Taft’s Tax Plan Aids Wealthy, Uncle Sam, Study Concludes
Columbus Dispatch - March 8, 2005
Nearly $1 in every $7 in state income-tax cuts Gov. Bob Taft is proposing would wind up with the federal government, not Ohio taxpayers, a study released yesterday concludes.
The study by Policy Matters Ohio and the Center for Community Solutions also concludes that Taft’s overall plan to update the state tax code would cut taxes for the wealthiest Ohioans but provide little or no savings for low-income residents.
Taft proposes reducing all individual income-tax rates by 21 percent over five years. But the cuts would leave taxpayers less to deduct on their federal income taxes, meaning $280 million of the $2 billion in cuts would go to the federal government, the study said.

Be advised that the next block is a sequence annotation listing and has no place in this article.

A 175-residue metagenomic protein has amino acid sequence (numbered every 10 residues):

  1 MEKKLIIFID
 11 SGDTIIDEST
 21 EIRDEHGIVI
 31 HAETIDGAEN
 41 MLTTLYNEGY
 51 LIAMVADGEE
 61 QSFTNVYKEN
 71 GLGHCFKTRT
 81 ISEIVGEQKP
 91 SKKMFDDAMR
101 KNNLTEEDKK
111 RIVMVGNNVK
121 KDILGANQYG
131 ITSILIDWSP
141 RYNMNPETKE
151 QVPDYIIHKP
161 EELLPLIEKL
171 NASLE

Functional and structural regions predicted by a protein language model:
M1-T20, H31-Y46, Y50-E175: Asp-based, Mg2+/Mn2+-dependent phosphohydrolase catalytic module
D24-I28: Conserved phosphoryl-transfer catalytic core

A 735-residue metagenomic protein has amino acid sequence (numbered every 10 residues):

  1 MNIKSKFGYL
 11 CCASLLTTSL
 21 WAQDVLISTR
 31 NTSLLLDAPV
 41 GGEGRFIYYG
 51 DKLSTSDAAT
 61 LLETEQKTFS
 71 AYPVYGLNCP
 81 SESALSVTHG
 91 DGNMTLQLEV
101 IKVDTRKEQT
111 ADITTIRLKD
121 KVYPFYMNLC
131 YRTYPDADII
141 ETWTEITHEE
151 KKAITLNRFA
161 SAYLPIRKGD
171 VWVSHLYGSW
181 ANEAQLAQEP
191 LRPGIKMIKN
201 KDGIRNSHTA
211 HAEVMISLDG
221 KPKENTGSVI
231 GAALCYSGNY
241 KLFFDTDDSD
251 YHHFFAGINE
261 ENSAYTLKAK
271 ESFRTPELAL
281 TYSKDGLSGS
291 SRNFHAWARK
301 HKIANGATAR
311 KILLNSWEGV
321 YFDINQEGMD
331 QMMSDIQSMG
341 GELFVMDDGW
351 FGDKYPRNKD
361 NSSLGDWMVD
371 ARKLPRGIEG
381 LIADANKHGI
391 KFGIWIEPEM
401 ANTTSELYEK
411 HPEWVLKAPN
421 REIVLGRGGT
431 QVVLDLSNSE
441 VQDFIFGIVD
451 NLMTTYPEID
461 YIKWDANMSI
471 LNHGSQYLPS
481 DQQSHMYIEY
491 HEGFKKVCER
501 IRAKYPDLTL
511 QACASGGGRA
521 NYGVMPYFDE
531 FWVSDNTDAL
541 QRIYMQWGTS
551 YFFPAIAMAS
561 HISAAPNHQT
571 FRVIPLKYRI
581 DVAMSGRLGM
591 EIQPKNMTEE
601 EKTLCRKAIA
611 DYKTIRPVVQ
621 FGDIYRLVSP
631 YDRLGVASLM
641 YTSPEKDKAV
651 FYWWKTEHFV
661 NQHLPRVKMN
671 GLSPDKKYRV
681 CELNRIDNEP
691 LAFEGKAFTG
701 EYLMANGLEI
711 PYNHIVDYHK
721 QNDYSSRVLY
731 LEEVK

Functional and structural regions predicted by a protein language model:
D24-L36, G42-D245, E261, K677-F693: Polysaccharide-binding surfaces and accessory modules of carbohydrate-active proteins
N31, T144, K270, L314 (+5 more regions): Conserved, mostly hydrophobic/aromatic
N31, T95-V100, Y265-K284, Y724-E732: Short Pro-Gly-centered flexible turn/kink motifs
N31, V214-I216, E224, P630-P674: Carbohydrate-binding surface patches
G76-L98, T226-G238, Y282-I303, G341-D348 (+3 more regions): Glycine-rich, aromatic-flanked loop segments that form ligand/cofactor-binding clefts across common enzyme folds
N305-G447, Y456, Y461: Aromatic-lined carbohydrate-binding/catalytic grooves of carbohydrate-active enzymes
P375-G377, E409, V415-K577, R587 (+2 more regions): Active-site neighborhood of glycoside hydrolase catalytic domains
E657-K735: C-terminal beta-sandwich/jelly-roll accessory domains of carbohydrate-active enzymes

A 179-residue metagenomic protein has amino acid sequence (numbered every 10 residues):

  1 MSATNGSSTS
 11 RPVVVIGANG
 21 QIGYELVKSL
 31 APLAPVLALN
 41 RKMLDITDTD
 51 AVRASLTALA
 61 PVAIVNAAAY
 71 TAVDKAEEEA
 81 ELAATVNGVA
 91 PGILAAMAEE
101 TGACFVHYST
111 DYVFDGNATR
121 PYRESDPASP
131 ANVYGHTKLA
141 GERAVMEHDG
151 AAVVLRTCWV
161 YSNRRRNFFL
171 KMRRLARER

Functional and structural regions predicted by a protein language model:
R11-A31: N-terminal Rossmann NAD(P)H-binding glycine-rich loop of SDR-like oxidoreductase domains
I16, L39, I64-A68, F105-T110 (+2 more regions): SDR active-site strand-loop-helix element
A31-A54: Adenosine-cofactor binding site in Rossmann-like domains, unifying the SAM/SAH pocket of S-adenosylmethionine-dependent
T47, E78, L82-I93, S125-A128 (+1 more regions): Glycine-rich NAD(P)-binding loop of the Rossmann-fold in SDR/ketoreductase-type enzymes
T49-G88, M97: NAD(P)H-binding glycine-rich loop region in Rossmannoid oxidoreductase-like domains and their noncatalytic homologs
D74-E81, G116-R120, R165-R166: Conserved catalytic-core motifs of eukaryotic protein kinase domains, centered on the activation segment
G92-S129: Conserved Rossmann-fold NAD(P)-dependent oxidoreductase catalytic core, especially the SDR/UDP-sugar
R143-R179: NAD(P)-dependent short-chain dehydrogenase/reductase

The governor has proposed cutting some taxes while raising others, which the study calculates would result in an average tax cut of $7,076 for those earning $274,400 or more a year but an increase of $63 a year for those earning less than $16,000.
The study factors in such proposals as income-tax cuts and cigarette and alcohol tax increases and other changes such as an increase in the electricity tax on utilities, which Taft estimates would raise the average residential customer’s bill by $1.40 a month.